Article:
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Principles of Chemistry I

by: Vesta Rippin

Principles of Chemistry I CHEM 1211

Vesta Rippin
GPA 3.98

Ronald Fietkau

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Ronald Fietkau
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This 5 page Class Notes was uploaded by Vesta Rippin on Monday October 12, 2015. The Class Notes belongs to CHEM 1211 at Georgia College & State University taught by Ronald Fietkau in Fall. Since its upload, it has received 19 views. For similar materials see /class/221957/chem-1211-georgia-college-state-university in Chemistry at Georgia College & State University.


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Date Created: 10/12/15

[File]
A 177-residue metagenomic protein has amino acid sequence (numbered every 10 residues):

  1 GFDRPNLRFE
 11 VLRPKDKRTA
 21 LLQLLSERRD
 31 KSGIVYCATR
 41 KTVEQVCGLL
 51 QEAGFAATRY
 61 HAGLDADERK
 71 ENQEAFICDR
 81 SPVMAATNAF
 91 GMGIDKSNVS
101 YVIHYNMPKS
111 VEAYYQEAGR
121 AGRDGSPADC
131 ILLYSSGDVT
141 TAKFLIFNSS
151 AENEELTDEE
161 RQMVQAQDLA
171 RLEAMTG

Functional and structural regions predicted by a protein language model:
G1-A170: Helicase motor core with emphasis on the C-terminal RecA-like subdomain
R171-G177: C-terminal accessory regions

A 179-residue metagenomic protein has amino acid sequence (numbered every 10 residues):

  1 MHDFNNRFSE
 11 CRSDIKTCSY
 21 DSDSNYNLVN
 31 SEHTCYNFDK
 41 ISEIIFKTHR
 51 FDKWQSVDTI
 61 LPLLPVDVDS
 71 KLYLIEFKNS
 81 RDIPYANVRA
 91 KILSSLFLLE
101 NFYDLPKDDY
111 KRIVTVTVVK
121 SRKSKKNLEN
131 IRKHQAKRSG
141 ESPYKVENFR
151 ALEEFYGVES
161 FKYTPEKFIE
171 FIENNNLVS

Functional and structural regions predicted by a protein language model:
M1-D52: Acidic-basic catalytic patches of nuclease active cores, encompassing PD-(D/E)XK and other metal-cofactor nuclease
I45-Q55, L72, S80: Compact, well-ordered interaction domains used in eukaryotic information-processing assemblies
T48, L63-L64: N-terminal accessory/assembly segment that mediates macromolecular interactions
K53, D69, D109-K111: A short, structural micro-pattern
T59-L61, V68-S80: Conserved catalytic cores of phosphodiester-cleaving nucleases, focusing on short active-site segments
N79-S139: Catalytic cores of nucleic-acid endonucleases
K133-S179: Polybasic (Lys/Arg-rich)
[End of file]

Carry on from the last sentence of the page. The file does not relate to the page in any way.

CHEM 1211 Principles of Chemistry I Chapter 5 Gases O matter exist in three distinct physical states gas liquid and solid 0 relatively few substances exist in the gaseous state under typical conditions 51 Pressure 0 a gas 0 1 uniformly lls any container 0 2 is easily compressed and O 3 mixes completely with any other gas 0 one of the most obvious properties of a gas is that it exerts pressure on its surroundings eg when you blow up a balloon the air inside pushes against the elastic sides of the balloon and keeps it rm 0 see Figure 51 O a device to measure atmospheric pressure the barometer was invented in 1643 by an Italian scientist named Evangelista Torricelli 16081647 who had been a student of Galileo 0 see Figure 52 O at sea level the height of the mercury in the column is 760 mm 0 atmospheric pressure results from the mass of the air being pulled toward the center of the earth by gravity in other words it results from the weight of the air 0 low pressure is often associated with a storm high pressure with good weather 0 atmospheric pressure varies with altitude column of mercury only 520 mm high in Breckinridge Colorado because the air is thinner ie there is less air pushing down on the earth s surface at Breckinridge than at sea level 0 read about Otto von Guericke marginal note Units 0f Pressure 0 760 mm Hg 760 torr 1 atm standard atmosphere 0 however since pressure is defined as force per unit area the fundamental units of pressure involve units of force divided by units of area 0 in the SI system the unit of force is the newton N and the unit of area is meters squared m2 thus the unit of pressure is Nm2 and is called the pascal Pa O 1 atm 760 mm Hg 760 torr 101325 Pa 2992 in Hg 147 llbin2 be able to convert between torr and atm RFGCSU Page 1 of 6 Ch 05 Zumdahl 7th edwpd 52 The Gas Laws of Boyle Charles and Avogadro Boyle s Law the rst quatitative experiments on gases were performed by an Irish chemist Robert Boyle 16271691 0 see Table 51 0 see Figure 55 O conclude that PV k called Boyle s law where P is pressure V is volume and k is a constant for a given sample of air at a specific temperature 100 mL P 760 mm Hg 1 atm 50 1520 2 atm 333 2280 3 atm Boyle s law holds precisely only at very low pressures measurements at higher pressures reveal that PV is not constant but varies as the pressure is varied results for several gases at pressures below 1 atm are shown in Figure 56 since PV K then PlV1 k P2V2 where 1 and 2 represent two states conditions Charles s Law in the century following Boyle s ndings scientists continued to study the properties of gases one was French physicist Jacques Charles 17461823 who was the rst person to ll a balloon with hydrogen gas and who made the rst solo balloon ight 0 Charles found in 1787 that the volume of a gas at constant pressure increases linearly with the temperature of the gas see Figure 58 see Figure 59 note Kelvin temperature scale Charles s law can be written as V bT where T is in Kelvins and b is a proportionality constant 0 note 0 K is called absolute zero where theoretically the volume of a gas is zero since V bT can be rearranged to VT b then can write VlT1 b VzT2 Avogadro s Law 0 in 1811 the Italian chemist Avogadro postulated that equal volumes of gases at the same temperature and pressure contain the same number of particles this observation known as Avogadro s law 0 see Figure 510 0 stated mathematically V an where V is the volume of the gas 11 is the number of gas particles and a is a proportionality constant 0 for a gas at constant temperature and pressure the volume is directly proportional to the number of moles of gas obeyed by gas at low pressures RFGCSU Page 2 of 6 Ch 05 Zumdahl 7th edwpd 53 The Ideal Gas Law 0 we have considered three laws that describe the behavior of gases as revealed by experimental observations Boyle s law Charles s law Avogadro s law 0 the three relationships can be combined to give V RTnP where R is the combined proportionality constant called the universal gas constant 0 when the pressure is expressed in atmospheres and the volume in liters R has the value 008206 L atmK mol O the equation can be rearranged to give the familiar form of the ideal gas law PV nRT 54 Gas Stoichiometry 0 one mole of an ideal gas at 0 C 27315 K and 1 atm has a volume of 2242 L known as the molar volume 0 see Table 52 O the condition 0 C and 1 atm is called standard temperature and pressure STP Molar Mass 0fa Gas 0 one use of the ideal gas law is in the calculation of the molar mass molecular weight of a gas from its measured density 0 the equation is molar mass dRTP where d is the density see text for derivation 55 Dalton s Law of Partial Pressures 0 among the experiments that led John Dalton to propose the atomic theory were his studies of mixtures of gases 0 in 1803 Dalton summarized his observations a follows for a mixture of gases in a container the total pressure exerted is the sum of the pressures that each gas would exert if it were alone this statement known as Dalton s law of partial pressures can be expressed as follows P total O that is the total pressure is simply the sum of the partial pressures of the individual gases in the container 0 for a mixture of ideal gases it is the total number of moles of particles that is important 0 the fact that the pressure exerted by an ideal gas is not affected by the identity composition of the gas particles reveals two things about ideal gases 0 1 the volume of the individual gas particle must not be important and O 2 the forces among the particles must not be important 0 need to define mole fraction the ratio of the number of moles of a given component in a mixture to the total number of moles in the mixture 0 the Greek lowercase letter chi x is used as the symbol for mole fraction RFGCSU Page3 of 6 Ch 05 Zumdahl 7th edwpd 0 see Figure 513 experiment to determine amount of gas produced keep in mind the collected gas also contains water vapor 56 The Kinetic Molecular Theory of Gases 0 time to construct a model to explain the behavior of gases 0 the kinetic molecular theory KMT is a simple model that attempts to explain the properties of an ideal gas 0 read the postulates of the KMT found in the text 0 the molecules in a real gas have finite volumes and do exert forces on each other thus real gases do not conform to these assumptions 0 the theory is a good approximation of What happens Pressure and Volume Boyle s Law 0 pressure is inversely proportional to volume if the number of moles and the temperature are held constant Pressure and Temperature 0 pressure is directly proportional to temperature if the number of moles and the volume are held constant Volume and Temperature 0 volume is directly proportional to temperature if the number of moles and the pressure are held constant Volume and Number of Moles Avogadro s Law 0 volume is directly proportional to the number of moles if the pressure and temperature are held constant Mixture of Gases Dalton s Law 0 the total pressure exerted by a mixture of gases is the sum of the pressures of the individual gases is expected because the KMT assures that all gas particles are independent of each other and that the volumes of the individual particles are unimportant identities of the gas particles do not matter Deriving the Ideal Gas Law 0 see Appendix 2 RFGCSU Page4of 6 Ch 05 Zumdahl 7th edwpd The Meaning of Temperature 0 the Kelvin temperature is an index of the random motions of the particles of a gas with higher temperature meaning greater motion Root Mean Square Velocity O in the equation from the kinetic molecular theory the average velocity of the gas particles is a special kind of average 0 if the path of a particular gas particle could be monitored it would look very erratic see Figure 519 O the average distance a particle travels between collision in a particular gas sample is called the mean quotee path typically a small distance 1gtlt10 7 m for 02 at STP 0 see Figure 520 0 see Figure 521 57 Effusion and Diffusion O diffusion is the term used to describe the mixing of gases 0 drop of ammonia mixes with air 0 rate of diffusion is the rate of the mixing of gases 0 effusion is the term used to describe the passage of a gas through a tiny orifice into an evacuated chamber the rate of ef lsion measures the speed at which the gas is transferred into the chamber 0 see Figure 522 Effusion 0 Thomas Graham 18051869 a Scottish Chemist found experimentally that the rate of ef lsion of a gas is inversely proportional to the square root of the mass of its particles 0 see equation in text known as Graham s law of effusion Diffusion 0 because so many collision occur when gases mix diffusion is quite complicated to describe theoretically 58 Real Gases 0 an ideal gas is a hypothetical concept 0 no gas exactly follows the ideal gas law although many gases come very close at low pressure and or high temperatures 0 see Figure 525 0 see Figure 526 RFGCSU PageS of 6 Ch 05 Zumdahl 7th edwpd